Mercy announced today that it is beginning a process of thoughtful community discussion and discernment to explore options for the future of its health ministry in Fort Scott and Independence. The process is in response to escalating challenges that are impacting all health care providers who serve predominately rural areas, including population trends, utilization patterns and reimbursement changes.
“Just as our health ministries in Fort Scott and Independence were begun in response to community needs, today we are holding true to our legacy of continuously assessing community need and, as necessary, making adjustments in how we serve,” said Lynn Britton, Mercy president and chief executive officer.
Task forces in each of the two communities will involve board members, physician leaders and Mercy leadership. Input will be sought from a variety of community perspectives, including input from the Diocese of Wichita. Task force members will review data, explore options and present recommendations to Mercy leadership. While there is no specific timeline, work will begin this month and work is expected to progress quickly.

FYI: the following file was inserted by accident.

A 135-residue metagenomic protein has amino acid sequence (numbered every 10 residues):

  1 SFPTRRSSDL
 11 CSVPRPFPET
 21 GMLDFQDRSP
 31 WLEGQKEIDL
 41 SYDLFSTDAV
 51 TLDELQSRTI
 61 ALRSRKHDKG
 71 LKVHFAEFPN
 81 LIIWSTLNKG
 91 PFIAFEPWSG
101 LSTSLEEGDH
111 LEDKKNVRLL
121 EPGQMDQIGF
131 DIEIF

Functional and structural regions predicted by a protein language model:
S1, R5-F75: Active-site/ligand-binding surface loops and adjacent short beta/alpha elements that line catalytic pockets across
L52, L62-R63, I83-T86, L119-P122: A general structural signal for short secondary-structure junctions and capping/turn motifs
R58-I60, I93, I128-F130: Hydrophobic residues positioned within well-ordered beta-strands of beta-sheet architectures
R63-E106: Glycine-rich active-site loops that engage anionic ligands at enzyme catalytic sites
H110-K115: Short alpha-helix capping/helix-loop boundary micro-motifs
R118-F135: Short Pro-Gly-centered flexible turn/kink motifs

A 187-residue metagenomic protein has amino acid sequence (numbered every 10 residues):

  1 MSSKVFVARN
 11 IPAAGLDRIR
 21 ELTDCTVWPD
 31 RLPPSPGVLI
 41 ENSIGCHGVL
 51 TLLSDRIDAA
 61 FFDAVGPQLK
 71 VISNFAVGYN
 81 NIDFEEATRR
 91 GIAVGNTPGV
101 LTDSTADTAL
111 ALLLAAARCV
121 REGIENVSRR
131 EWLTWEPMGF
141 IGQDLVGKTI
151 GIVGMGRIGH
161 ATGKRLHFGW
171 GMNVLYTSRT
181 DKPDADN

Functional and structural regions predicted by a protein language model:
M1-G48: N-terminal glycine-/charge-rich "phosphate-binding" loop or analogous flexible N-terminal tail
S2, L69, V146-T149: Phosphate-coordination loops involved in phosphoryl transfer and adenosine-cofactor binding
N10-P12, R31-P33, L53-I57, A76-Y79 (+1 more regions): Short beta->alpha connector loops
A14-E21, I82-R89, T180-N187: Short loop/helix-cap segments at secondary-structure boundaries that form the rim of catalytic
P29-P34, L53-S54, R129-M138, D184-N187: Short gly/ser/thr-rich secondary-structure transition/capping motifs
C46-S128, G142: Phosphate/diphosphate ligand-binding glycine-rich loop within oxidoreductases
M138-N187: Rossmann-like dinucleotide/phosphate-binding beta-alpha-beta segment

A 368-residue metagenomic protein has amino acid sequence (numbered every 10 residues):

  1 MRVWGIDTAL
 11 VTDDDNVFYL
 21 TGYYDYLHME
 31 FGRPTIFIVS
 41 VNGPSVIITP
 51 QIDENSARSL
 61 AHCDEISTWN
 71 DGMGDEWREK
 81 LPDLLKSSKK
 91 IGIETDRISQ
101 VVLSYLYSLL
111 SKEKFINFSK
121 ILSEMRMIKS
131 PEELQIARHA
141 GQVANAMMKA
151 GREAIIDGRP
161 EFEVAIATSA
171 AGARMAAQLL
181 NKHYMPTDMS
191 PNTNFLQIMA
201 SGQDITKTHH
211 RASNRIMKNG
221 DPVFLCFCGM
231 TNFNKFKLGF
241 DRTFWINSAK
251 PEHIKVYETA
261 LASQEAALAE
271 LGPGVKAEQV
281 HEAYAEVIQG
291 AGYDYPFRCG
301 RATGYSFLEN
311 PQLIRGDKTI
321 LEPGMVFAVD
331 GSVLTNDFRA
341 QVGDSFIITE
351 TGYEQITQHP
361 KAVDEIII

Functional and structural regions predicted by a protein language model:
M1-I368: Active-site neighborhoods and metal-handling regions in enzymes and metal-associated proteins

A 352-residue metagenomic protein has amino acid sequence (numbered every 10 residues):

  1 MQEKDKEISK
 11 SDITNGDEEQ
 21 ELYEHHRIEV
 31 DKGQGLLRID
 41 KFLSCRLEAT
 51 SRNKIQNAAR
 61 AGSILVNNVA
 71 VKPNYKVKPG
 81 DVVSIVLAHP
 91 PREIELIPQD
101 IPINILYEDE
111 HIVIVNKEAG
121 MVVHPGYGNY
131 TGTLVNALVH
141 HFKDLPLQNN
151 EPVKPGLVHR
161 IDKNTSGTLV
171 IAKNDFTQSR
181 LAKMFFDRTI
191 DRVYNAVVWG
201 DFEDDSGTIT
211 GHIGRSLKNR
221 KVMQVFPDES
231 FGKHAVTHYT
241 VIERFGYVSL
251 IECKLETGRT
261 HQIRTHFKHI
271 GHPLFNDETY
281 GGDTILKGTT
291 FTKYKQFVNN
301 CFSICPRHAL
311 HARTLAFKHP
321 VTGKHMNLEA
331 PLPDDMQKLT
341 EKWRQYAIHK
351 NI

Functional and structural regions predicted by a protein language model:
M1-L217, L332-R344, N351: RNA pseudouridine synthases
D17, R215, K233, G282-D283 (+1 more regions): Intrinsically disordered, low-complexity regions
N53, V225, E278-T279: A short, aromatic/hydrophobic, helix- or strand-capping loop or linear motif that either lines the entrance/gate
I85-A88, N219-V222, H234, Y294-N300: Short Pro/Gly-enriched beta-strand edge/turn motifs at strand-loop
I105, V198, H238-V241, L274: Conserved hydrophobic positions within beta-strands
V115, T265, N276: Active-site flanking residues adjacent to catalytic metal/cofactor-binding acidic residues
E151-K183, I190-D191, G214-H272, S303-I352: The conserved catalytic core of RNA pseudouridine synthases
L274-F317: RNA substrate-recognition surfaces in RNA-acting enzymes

All options will be considered, including possible partnerships with other providers in the region and changes in scope of services, according to Reta Baker, Mercy Hospital Fort Scott president.
"We are grateful for the task force members that have agreed to the responsibilities set before them. These are important discussions regarding the future options for health care in the communities we serve," said Baker.
"Rural health care is a changing landscape, and our Mercy Kansas communities are no exception. We must carefully consider changes to our current model and determine steps for the long-term delivery of care in our market. Just as the Sisters of Mercy before us, we are committed to doing what is right for both the community and our health care ministry."